Generation and gender interaction

Gender variations in the number of pain-related and total TMD conditions changed depending on generation. Likewise, generational variations in the number of intra-articular, total TMD conditions, and TMD duration were detected between women and men. Additionally, significant gender variations in the prevalences of painful and non-painful TMDs were only observed for Gen X. Therefore, an interaction effect where gender may have a different consequence on TMD outcomes depending on generation and contrariwise might be present. The joint or synergistic effect could be significantly greater or lesser than generation or gender acting in isolation and necessitates examination in the multivariate regression model. Univariate analysis indicated that painful and non-painful TMDs were related to generation and TMD illness duration but not gender. After controlling for generation-gender interaction effects in the multivariate model, the risk of painful TMDs was doubled whereas that of non-painful TMDs was halved by being Gen X and female. Though illness duration was significantly associated with painful and non-painful TMDs, ORs were equal to 1 indicating weak or no affiliations. This could be qualified by the high precision (narrow 95% CI) and large sample size achieved with this study [49]. With large sample sizes, the distribution function of the OR tends to converge to a normal distribution centered on the estimated effect. Given the preponderance of women among TMD patients, the greater prospect of Gen X experiencing TMD pain, and younger generations having TMD dysfunction, generational-gender diversities must be considered when formulating TMD care and healthcare policies as well as directing future TMD research. The latter could entail generational-gender effects on patient beliefs, treatment-seeking behaviors, expectations, and decision-making concerning TMDs. Public health initiatives focusing on the mind-body wellness of younger generations, particularly the “millennials”, should also be introduced because of the increased psychological distress and somatic symptoms including TMDs encountered [25, 26]. While conservative management of TMDs typically includes a combination of patient education/self-management, psychological, pharmacological, physical, and occlusal appliance therapy, interventions for central sensitization syndromes such as antidepressants, cognitive behavior, and mindfulness therapy, could also be beneficial for TMDs, owing to the mind-body connections [50, 51].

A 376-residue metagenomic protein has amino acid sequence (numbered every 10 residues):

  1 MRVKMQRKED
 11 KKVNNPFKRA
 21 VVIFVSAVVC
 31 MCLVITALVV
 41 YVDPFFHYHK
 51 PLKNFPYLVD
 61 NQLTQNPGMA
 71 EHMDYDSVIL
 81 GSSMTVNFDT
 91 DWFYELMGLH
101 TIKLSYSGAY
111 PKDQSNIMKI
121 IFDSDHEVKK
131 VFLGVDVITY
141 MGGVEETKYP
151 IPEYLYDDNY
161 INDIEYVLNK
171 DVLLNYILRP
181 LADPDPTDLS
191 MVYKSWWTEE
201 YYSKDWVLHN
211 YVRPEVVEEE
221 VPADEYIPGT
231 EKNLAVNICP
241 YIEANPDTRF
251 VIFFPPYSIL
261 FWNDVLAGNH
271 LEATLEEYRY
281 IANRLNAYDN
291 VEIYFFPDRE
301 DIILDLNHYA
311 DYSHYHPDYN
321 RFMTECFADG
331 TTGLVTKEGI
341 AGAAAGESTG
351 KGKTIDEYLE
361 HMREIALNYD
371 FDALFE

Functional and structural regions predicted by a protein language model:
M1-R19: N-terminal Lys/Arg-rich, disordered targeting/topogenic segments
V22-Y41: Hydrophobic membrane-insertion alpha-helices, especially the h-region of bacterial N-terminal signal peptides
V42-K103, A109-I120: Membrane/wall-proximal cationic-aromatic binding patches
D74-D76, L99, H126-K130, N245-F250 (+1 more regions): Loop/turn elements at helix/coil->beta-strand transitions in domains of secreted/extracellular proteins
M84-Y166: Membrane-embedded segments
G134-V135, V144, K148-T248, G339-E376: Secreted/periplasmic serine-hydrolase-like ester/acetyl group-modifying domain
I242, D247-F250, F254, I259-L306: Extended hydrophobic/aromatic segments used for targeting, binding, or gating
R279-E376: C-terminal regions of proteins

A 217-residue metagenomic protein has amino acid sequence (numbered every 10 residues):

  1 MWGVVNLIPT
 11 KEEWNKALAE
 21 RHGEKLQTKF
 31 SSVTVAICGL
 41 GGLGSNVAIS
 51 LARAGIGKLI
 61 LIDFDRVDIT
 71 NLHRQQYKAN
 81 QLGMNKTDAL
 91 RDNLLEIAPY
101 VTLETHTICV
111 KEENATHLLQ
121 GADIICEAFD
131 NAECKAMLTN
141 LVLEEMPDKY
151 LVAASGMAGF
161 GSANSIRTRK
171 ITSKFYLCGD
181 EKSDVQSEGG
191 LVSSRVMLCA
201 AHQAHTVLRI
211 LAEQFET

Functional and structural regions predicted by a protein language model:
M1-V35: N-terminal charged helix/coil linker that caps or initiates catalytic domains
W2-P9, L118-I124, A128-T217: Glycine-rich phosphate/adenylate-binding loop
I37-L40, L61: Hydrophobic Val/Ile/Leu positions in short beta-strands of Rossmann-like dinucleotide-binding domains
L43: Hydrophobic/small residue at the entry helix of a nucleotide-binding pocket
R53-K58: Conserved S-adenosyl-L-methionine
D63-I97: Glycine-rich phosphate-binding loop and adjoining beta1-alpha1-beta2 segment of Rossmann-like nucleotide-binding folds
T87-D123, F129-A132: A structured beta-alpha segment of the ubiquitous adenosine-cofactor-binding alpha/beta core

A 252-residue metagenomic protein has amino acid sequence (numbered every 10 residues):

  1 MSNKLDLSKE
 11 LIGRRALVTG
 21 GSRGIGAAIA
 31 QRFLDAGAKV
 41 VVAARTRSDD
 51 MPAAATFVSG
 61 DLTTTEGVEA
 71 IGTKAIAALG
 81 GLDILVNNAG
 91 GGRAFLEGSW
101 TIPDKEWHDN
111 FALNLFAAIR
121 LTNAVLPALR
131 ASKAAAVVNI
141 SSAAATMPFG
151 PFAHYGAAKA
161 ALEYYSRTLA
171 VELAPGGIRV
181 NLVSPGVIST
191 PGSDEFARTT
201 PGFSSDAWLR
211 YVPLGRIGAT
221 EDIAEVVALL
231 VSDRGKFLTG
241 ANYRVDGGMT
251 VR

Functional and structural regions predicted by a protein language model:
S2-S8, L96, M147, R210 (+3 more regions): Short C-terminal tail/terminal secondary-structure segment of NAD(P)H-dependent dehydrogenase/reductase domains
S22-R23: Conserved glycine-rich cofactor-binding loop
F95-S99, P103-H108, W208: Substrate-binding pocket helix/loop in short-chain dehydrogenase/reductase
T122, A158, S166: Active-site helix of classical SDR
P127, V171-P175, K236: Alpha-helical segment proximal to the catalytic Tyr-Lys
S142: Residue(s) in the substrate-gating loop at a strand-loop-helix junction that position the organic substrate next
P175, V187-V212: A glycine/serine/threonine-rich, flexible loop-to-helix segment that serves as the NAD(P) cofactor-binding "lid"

Study limitations

Generational health research is still in its infancy and this study has its limitations.

First, a cross-sectional design instead of a longitudinal one was applied. While this study yielded valuable information, greater generational insights could be attained by the prospective evaluation of the different generations at the same age (for example generation X, Y, and Z at 25 years of age). However, this research would require about 30 to 40 years to be actualized as each generation spans over 12 to 15 years. Second, only East Asian TMD patients were examined. As some racial and cultural distinctions are foreseen, this study must be repeated in Western and other Asian countries to confirm the present findings. The study could also be extended to other birth cohorts such as “generation alpha” and the “baby boomers”, despite their relatively small numbers, with consideration of explicit physical and psychosocial changes in these generations. Third, the stratification of birth cohorts was based on the American standard and may not be completely applicable to East Asian populations due to variances in political, societal, economic, or technological developments. Nevertheless, the findings serve as an initial step in the study of generational diversity in TMDs. Lastly, just generational-gender variances in physical TMD subtypes were delved into. Follow-up work could incorporate psychosocial and behavioral assessments of the different birth cohorts.